A few suggestions for parents and teachers to improve the educational experience

It’s important to me to make some suggestions to improve our kids’ educational experience.  From a developmental perspective, the first and most important suggestion is for educators, administrators, and parents to realize that education is a systemic endeavor.  This system is dynamic; that is, development occurs throughout the system and what may have worked with the child in first grade will not work with that child in the seventh grade.  Parents must realize that they, too, are developing in response to their child’s development.  If it is in fact true that the brain changes in response to environmental stimuli, then as the environment changes, so do the individuals in the environment.  It is a cycle, the individuals change the environment and vice versa.

The next suggestion is for teachers to be aware of their individual student’s needs.  It seems that, too often, teachers employ a “one size fits all” approach and if each of their student’s environments is at a different developmental stage, then it seems obvious that each child will be at a different developmental stage.  There will be similarities, but there will also be children who are ahead or behind, depending on their respective stage.  If teachers understand human development, then they should be more successful in both presenting material and in making their lesson plans more student-centered.

While the first two suggestions focused more on theoretical awareness, the final suggestion is for educators and parents to not only understand what developmental changes their adolescent student may be going through, but to also use the music that their students listen to as material for learning.  As discussed earlier in this paper, learning involves meaning systems.  Therefore, if teachers take a song, for example, any one by Eminem, then the teacher should ask what that song conveys to the student through writing exercises.  In other words, by discovering the prescribed meaning to a respective student that a song conveys, both teachers and students can move into a deeper understanding of their environment.  These exercises can be regressive; that is, the same exercise pertaining to the same song would be administered at different points in the school year to see if there has been any change in what the song means to that student.  This type of regression analysis can detect pathological development because if the symbols become progressively dark, then it would be a safe bet that the child is in a growing pathological state.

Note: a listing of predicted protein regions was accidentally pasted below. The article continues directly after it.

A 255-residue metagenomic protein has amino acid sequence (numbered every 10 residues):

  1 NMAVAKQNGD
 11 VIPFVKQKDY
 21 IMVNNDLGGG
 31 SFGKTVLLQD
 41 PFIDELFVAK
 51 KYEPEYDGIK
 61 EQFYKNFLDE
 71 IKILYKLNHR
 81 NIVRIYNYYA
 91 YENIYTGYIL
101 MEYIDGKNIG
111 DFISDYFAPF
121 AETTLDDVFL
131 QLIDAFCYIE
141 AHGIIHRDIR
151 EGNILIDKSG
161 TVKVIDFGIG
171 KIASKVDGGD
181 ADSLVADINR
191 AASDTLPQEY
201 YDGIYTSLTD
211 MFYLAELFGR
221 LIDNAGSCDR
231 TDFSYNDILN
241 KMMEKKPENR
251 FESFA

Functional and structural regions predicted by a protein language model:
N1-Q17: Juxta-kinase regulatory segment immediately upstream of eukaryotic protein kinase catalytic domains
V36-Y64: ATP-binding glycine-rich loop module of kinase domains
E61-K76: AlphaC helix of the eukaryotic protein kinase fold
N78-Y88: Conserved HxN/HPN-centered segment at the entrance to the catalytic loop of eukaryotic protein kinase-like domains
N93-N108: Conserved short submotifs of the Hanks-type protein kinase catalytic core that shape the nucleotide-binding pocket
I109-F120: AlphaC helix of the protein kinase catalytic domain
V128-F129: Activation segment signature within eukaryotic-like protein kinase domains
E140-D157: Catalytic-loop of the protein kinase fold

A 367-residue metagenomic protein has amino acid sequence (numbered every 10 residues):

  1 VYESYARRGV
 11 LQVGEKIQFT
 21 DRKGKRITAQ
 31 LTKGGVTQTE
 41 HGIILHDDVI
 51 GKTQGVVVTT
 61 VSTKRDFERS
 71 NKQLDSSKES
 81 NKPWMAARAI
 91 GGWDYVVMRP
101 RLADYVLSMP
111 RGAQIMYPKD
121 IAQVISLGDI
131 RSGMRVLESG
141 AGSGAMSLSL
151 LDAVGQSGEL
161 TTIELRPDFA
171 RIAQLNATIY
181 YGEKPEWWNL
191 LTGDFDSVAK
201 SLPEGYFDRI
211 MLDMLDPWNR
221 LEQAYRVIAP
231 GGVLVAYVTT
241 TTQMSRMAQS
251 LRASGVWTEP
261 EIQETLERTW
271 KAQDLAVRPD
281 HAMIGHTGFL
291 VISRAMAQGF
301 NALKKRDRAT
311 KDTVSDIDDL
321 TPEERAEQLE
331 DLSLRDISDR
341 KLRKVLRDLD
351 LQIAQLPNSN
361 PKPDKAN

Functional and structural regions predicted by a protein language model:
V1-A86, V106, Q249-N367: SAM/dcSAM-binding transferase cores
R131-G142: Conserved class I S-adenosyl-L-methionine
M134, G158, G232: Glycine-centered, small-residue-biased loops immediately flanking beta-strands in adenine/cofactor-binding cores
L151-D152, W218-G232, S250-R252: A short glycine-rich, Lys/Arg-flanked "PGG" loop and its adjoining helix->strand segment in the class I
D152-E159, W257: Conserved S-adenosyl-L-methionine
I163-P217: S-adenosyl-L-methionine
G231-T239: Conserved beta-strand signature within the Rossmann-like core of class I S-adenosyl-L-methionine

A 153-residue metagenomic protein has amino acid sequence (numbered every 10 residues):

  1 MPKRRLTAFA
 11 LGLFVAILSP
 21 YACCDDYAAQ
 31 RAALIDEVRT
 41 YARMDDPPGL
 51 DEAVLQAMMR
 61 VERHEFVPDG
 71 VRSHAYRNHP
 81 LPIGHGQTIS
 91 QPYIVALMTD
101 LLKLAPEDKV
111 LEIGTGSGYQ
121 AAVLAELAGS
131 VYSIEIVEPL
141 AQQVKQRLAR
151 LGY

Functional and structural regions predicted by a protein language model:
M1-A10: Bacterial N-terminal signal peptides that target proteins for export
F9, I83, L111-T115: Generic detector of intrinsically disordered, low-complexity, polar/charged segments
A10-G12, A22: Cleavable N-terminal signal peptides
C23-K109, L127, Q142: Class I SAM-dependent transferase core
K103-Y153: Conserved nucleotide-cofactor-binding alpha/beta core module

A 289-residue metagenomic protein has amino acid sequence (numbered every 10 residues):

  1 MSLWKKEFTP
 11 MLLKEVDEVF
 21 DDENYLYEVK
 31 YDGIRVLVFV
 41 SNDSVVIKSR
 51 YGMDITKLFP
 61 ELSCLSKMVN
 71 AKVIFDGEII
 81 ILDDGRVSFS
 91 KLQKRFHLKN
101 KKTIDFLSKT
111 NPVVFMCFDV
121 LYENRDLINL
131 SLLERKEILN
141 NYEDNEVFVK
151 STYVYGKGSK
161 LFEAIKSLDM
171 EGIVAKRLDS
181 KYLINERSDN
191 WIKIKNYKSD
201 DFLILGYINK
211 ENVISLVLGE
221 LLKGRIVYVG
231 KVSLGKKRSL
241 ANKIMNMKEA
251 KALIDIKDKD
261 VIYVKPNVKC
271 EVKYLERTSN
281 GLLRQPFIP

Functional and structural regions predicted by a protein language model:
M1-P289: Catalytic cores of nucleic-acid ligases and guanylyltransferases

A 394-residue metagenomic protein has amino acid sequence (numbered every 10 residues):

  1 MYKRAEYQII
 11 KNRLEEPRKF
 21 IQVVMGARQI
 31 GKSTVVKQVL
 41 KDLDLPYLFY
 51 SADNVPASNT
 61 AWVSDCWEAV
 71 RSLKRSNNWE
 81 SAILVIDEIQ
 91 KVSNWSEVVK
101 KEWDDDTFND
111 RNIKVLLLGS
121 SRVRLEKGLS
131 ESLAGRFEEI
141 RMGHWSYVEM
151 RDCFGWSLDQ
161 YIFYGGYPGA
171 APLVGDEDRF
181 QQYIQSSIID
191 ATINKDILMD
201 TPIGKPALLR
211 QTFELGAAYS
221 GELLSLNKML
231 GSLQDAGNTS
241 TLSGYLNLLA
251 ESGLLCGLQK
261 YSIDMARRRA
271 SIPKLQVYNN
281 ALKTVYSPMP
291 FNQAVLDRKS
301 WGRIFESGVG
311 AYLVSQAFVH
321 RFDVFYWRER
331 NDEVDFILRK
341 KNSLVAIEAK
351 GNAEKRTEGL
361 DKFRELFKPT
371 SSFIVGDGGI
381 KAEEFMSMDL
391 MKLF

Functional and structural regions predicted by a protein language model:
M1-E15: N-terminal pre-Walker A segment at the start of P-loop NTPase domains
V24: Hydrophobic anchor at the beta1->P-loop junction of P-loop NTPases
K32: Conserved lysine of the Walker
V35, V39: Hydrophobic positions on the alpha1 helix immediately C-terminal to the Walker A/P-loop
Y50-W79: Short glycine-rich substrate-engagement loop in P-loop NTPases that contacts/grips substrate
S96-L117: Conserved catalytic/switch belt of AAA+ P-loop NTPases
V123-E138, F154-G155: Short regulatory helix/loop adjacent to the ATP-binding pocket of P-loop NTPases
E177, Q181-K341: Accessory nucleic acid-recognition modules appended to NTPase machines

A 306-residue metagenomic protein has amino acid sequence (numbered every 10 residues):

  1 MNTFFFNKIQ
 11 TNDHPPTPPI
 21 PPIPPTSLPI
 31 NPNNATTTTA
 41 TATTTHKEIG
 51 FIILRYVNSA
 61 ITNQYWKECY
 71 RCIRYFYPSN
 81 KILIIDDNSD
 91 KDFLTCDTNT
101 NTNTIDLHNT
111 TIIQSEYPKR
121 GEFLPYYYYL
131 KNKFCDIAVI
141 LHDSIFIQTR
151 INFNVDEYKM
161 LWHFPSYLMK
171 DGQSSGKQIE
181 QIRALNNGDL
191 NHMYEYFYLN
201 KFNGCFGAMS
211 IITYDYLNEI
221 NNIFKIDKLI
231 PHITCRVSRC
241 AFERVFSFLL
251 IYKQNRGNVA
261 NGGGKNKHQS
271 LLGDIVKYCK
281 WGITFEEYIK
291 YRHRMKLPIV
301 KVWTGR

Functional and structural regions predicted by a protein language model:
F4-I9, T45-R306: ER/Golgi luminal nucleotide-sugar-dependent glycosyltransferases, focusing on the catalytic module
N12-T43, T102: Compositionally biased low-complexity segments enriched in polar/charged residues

Therefore, it seems as though awareness of the developmental process is the first step for both parents and teachers to improve the educational setting.  This awareness empowers parents and teachers and provides information that can provide insight as to why adolescents behave the way they behave.  There is also great potential in approaching the classroom through a student-centered approach.  This approach empowers the students in that they will have an opinion in a domain that can sometimes alienate them due to the institutionalized power structure.  As long as students do not have a say in creating their educational environment, the longer they will seek to gain power through risky behaviors.